To address this challenge, large enterprises employ distributed live video streaming solutions to distribute high-quality video content between viewers of the same network. Such solutions rely on prior knowledge of the enterprise network topology to efficiently reduce the network bandwidth requirements during the event. Given that such knowledge is not always feasible to acquire, the distributed solutions must detect the network topology in real-time during the event. However, distributed solutions require a service to detect the network topology in the first minutes of the event, also known as the joining phase. Failing to promptly detect the enterprise network topology negatively impacts the event’s performance. In particular, distributed solutions may establish connections between viewers of different offices with limited network capacity. As a result, the enterprise network will be congested, and the employees will drop the event from the beginning of the event if they experience video quality issues.

In this thesis, we investigate and propose novel machine learning models allowing the enterprise network topology service to detect the topology in real- time. In particular, we investigate the network distribution of live video streaming events caused by the distributed software solutions. In doing so, we propose several graph neural network models to detect the network topology in the first minutes of the event. Live video streaming solutions can adjust the viewers’ connections to distribute high-quality video content between viewers of the same office, avoiding the risk of network congestion. We compare our models with several baselines in real-world datasets and show that our models achieve significant improvement via empirical evaluations.

Another critical factor for the efficiency of live video streaming events is the enterprise network topology service latency. Distributed live video streaming solutions require minimum latency to infer the network topology and adjust the viewers’ connections. We study the impact of the graph neural network size on the model’s online inference latency and propose several knowledge distillation strategies to generate compact models. Therefore, we create models with significantly fewer parameters, reducing the online inference latency while achieving high accuracy in the network topology detection task. Compared with state-of-the-art approaches, our proposed models have several orders of magnitude fewer parameters while maintaining high accuracy.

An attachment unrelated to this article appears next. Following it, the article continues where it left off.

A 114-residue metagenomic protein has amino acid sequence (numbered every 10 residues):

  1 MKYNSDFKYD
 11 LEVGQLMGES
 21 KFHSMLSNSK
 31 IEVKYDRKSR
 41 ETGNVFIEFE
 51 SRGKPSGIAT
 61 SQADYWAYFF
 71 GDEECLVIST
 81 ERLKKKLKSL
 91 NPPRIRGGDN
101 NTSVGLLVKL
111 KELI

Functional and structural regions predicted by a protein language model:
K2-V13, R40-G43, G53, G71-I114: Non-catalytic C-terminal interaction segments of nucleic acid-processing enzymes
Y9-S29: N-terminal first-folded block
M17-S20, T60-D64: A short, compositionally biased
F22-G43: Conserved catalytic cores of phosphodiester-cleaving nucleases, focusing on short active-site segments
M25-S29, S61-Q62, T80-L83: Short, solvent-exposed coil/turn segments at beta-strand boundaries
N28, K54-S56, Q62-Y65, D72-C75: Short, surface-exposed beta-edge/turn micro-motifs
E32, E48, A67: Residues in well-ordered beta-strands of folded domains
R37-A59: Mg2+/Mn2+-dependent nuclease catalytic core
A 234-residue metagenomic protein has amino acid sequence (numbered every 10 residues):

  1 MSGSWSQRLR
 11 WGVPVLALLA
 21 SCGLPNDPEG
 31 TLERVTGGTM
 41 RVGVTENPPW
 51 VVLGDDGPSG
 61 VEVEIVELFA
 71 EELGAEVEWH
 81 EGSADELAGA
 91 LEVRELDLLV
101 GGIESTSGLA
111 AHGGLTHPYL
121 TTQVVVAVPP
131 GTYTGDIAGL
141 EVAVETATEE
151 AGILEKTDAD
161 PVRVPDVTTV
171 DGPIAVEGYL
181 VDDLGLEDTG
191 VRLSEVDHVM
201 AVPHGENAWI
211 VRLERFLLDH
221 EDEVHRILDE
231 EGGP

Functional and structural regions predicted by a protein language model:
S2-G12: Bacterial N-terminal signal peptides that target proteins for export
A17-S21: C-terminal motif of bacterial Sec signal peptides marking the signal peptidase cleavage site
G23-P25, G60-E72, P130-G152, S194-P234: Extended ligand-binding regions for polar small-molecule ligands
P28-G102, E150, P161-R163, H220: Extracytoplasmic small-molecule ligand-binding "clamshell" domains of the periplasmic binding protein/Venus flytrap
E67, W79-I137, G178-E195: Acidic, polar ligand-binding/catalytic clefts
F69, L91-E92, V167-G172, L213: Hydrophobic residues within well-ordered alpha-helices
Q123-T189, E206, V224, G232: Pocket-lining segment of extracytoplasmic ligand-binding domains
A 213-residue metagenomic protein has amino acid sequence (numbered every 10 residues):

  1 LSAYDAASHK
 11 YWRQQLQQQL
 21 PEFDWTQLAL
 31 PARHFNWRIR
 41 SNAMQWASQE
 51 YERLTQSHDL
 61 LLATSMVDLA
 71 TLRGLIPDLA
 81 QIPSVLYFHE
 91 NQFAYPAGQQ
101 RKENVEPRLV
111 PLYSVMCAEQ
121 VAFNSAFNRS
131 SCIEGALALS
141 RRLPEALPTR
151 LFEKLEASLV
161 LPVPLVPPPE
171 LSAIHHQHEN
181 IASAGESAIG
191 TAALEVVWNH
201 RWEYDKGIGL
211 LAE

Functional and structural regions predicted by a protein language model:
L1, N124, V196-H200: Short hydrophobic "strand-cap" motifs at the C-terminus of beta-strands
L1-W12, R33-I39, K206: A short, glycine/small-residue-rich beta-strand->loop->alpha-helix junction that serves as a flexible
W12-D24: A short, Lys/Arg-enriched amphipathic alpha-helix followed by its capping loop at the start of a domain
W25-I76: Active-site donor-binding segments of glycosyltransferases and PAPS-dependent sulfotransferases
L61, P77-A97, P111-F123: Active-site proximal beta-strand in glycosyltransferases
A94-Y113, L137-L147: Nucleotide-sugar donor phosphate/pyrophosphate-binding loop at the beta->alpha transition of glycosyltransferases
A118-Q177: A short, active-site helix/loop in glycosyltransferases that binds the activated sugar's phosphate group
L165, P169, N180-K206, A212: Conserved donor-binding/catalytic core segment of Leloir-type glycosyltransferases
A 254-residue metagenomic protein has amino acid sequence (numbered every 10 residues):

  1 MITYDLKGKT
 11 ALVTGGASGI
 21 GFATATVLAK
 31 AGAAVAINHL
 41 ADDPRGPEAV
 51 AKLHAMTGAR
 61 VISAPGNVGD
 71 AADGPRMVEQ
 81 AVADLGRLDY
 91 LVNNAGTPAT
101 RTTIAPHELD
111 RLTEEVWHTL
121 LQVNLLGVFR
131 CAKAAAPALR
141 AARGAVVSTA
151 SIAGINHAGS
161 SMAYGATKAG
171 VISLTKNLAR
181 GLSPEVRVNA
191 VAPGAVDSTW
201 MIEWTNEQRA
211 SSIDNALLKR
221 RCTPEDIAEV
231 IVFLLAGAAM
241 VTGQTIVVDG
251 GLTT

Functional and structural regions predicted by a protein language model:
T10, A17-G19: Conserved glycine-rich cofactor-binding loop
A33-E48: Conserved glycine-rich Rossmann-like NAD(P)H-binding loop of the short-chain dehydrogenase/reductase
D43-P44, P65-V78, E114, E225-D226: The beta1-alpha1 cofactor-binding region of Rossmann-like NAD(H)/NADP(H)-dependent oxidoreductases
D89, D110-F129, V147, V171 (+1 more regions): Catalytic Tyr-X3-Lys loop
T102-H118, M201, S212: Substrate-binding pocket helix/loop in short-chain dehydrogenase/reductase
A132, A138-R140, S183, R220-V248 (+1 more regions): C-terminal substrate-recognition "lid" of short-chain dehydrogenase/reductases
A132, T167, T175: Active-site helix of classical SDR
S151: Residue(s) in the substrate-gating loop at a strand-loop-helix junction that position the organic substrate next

Furthermore, we address the continuously evolving enterprise network topology problem. Modern enterprise networks frequently change their topology to manage their business needs. Therefore, distributed live video streaming solutions must capture the network topology changes and adjust their network topology detection service in real time. To tackle this problem, we propose several novel machine learning models that exploit historical events to assist the models in detecting the network topology in the first minutes of the event. We investigate the distribution of the viewers participating in the events. We propose efficient reinforcement learning and meta-learning techniques to learn the enterprise network topology for each new event. By applying meta-learning and reinforcement learning, we can generalize network topology changes and ensure that every viewer will have a high-quality experience during an event. Compared with baseline approaches, we achieved superior performance in establishing connections between viewers of the same office in the first minutes of the event. Therefore, we ensure that distributed solutions provide a high return on investment in every live video streaming event without risking any enterprise network congestion. 

Place, publisher, year, edition, pages
KTH Royal Institute of Technology, 2022
Series
TRITA-EECS-AVL ; 2022:69
Keywords
Graph Neural Networks, Reinforcement Learning, Meta-Learning, Knowledge Distillation, Enterprise Liveo Video Streaming
National Category
Computer Sciences
Identifiers
urn:nbn:se:kth:diva-320919 (URN)978-91-8040-398-6 (ISBN)
Public defence
2022-11-21, SAL-C, Electrum building, Kistagången 16, Stockholm, 09:00 (English)
Opponent
Supervisors
Note

QC 20221102

Available from: 2022-11-02 Created: 2022-11-02 Last updated: 2022-11-18Bibliographically approved

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Antaris, StefanosGirdzijauskas, Sarunas